Grind for June 15th
“Opinion has caused more trouble on this little earth than plagues or earthquakes.”
California wants to give illegal immigrants healthcare at the expense of its legal citizens
California is a “sanctuary state,” which means it has policies in place to prevent local agencies from cooperating with Immigrations and Customs Enforcement – even in cases where illegals commit misdemeanors.
This week, state lawmakers approved a proposal to give illegal immigrants between the ages of 19 and 25 access to Medi-Cal, an insurance program for low-income families.
The measure is part of the latest state budget, which lawmakers have until June 15th to pass.
To pay for the $98 million plan, lawmakers are considering raising taxes on legal residents who refuse to purchase health insurance.
The tax is similar to the Affordable Care Act’s “individual mandate,” which forced Americans without health insurance to pay a fee.
Supporters insist that healthcare is a “fundamental right,” while opponents view the bill as an unfair tax on American citizens who don’t have health insurance.
The controversial proposal is expected to make it through the Democrat-controlled State Legislature and be signed by the state’s Democratic governor, Gavin Newsom.
Earlier this year, Newsom rejected a proposal to offer Medi-Cal coverage to residents over the age of 65 because it was “too expensive.”
How the wine industry is preventing natural selection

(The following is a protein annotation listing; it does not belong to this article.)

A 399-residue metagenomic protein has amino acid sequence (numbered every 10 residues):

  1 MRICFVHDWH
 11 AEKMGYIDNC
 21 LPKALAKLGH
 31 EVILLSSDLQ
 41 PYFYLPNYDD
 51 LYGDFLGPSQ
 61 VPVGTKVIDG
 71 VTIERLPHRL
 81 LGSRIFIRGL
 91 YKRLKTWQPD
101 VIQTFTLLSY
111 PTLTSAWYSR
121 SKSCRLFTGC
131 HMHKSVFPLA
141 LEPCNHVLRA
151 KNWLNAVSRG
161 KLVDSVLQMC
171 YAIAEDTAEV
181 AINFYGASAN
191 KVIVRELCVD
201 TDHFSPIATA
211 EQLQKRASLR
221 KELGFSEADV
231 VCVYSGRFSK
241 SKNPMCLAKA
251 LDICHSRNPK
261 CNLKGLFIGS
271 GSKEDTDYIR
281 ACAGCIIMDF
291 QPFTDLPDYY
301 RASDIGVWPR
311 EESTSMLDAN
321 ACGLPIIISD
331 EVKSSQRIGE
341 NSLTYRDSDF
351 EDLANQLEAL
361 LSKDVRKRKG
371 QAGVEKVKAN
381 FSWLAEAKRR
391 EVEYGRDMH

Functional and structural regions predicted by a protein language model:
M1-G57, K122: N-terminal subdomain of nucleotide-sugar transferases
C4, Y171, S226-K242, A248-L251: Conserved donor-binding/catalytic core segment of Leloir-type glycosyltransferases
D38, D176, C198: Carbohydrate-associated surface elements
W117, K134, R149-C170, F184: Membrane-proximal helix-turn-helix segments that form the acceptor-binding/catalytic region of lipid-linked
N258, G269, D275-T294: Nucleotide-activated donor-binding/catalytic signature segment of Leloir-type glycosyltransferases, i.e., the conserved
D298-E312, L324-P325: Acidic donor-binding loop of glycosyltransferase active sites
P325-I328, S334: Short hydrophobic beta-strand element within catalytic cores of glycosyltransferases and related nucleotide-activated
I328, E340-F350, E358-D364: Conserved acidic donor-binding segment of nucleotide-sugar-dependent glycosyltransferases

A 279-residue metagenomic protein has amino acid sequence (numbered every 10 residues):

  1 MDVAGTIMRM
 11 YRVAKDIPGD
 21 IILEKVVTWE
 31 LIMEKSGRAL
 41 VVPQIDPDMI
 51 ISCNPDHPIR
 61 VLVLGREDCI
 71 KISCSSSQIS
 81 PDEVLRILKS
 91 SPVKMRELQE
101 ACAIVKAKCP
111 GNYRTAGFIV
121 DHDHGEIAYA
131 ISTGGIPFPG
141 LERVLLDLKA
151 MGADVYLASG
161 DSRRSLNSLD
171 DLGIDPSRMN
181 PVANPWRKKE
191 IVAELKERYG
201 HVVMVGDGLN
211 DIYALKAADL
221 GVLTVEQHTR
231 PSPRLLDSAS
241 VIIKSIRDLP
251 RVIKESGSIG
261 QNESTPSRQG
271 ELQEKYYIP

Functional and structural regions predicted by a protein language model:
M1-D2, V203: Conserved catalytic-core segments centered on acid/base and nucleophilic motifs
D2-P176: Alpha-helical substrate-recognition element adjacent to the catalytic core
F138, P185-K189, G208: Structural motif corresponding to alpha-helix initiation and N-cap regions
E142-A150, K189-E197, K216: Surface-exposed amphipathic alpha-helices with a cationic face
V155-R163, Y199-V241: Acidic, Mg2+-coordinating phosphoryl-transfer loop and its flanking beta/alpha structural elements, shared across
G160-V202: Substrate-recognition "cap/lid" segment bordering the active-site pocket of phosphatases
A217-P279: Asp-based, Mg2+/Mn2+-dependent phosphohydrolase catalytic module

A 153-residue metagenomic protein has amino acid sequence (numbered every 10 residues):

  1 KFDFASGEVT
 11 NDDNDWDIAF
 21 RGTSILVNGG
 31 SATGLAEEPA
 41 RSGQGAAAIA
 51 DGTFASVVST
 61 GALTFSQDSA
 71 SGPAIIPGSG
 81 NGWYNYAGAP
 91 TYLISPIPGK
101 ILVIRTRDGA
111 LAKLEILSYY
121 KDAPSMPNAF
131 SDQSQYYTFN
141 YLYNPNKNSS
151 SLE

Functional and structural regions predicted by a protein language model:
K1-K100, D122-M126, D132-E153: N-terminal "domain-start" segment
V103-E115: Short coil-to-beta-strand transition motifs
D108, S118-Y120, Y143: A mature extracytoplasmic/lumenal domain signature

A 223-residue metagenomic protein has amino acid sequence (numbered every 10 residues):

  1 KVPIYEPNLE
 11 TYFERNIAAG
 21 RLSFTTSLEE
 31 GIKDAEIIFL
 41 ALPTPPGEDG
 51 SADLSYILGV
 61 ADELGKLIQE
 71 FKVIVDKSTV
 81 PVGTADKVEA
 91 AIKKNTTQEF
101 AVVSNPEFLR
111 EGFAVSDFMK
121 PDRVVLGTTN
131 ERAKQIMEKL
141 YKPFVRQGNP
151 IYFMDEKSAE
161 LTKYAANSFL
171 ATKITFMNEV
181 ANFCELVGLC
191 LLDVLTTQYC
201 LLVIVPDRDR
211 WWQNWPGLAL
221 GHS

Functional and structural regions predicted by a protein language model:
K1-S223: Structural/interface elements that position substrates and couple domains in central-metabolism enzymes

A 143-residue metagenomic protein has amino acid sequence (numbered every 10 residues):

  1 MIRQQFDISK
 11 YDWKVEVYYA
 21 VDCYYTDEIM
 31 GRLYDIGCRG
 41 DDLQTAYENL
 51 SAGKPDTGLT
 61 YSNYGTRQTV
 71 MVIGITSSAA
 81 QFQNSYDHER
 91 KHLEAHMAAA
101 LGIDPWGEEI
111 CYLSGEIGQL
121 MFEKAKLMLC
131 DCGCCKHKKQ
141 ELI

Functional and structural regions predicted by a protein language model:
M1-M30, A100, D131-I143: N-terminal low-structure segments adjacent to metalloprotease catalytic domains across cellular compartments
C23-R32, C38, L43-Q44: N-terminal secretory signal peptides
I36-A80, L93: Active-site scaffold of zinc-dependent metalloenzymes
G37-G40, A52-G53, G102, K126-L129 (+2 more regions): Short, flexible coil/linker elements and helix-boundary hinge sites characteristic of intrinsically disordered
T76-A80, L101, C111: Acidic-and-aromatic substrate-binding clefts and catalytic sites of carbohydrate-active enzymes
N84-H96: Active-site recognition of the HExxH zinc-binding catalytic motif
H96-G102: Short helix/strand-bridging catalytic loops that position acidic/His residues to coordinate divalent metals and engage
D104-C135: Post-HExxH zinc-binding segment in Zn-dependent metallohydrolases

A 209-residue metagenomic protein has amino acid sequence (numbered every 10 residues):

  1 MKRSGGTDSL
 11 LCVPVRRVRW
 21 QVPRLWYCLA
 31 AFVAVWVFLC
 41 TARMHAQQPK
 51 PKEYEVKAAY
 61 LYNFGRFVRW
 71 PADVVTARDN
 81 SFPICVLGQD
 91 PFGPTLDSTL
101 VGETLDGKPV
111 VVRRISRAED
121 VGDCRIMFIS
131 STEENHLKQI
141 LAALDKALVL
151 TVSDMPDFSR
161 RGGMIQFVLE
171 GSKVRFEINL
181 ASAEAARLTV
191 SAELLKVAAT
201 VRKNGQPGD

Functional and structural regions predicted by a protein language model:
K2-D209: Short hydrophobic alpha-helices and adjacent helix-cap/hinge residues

According to a study published this week in Nature Plants, many of the wines we enjoy today are almost genetically identical to those enjoyed in ancient times.
This is strange considering the fact that most organisms evolve over time.
To determine the genetic lineages of common wines, researchers collected 28 grape seeds from ancient wine-making sites in France and tested the seeds’ DNA.
Sixteen of the grapes were within one or two generations of modern varieties, and at least one was identical.
“It’s incredibly likely that someone 1,000 years ago was drinking something that’s pretty much genetically identical to what we drink today,” says study co-author Nathan Wales.
The grapes’ unchanged DNA is the result of “vegetative propagation,” a growing method whereby farmers insert dormant buds into existing roots to create clones of the mother plant.
“[These grapevines have] been around for hundreds and hundreds of years, but everything around [them] has continued to change,” says Zoë Migicovsky, a Canadian researcher who specializes in apple and grape genetics.
The downside with vegetative propagation is that it leaves plants susceptible to modern pests, pathogens, and weather.
“If these varietals are genetically identical all over the world…it means they’re all susceptible to the same pests and diseases as well,” says Migicovsky. “We [will] need to use more chemicals and sprays in growing.”
The wine industry in Nova Scotia has already been “devastated” by changing weather patterns,” she adds. “We’re going to see more and more of that now.”
To save the wine industry, we might have to abandon the classics and embrace new grapes that are able to tolerate the current environment.
GOOD TO THE LAST DROP:
Did you know… Boys who have unusual first names are more likely to have mental problems than boys with conventional names. Girls don’t seem to have this problem.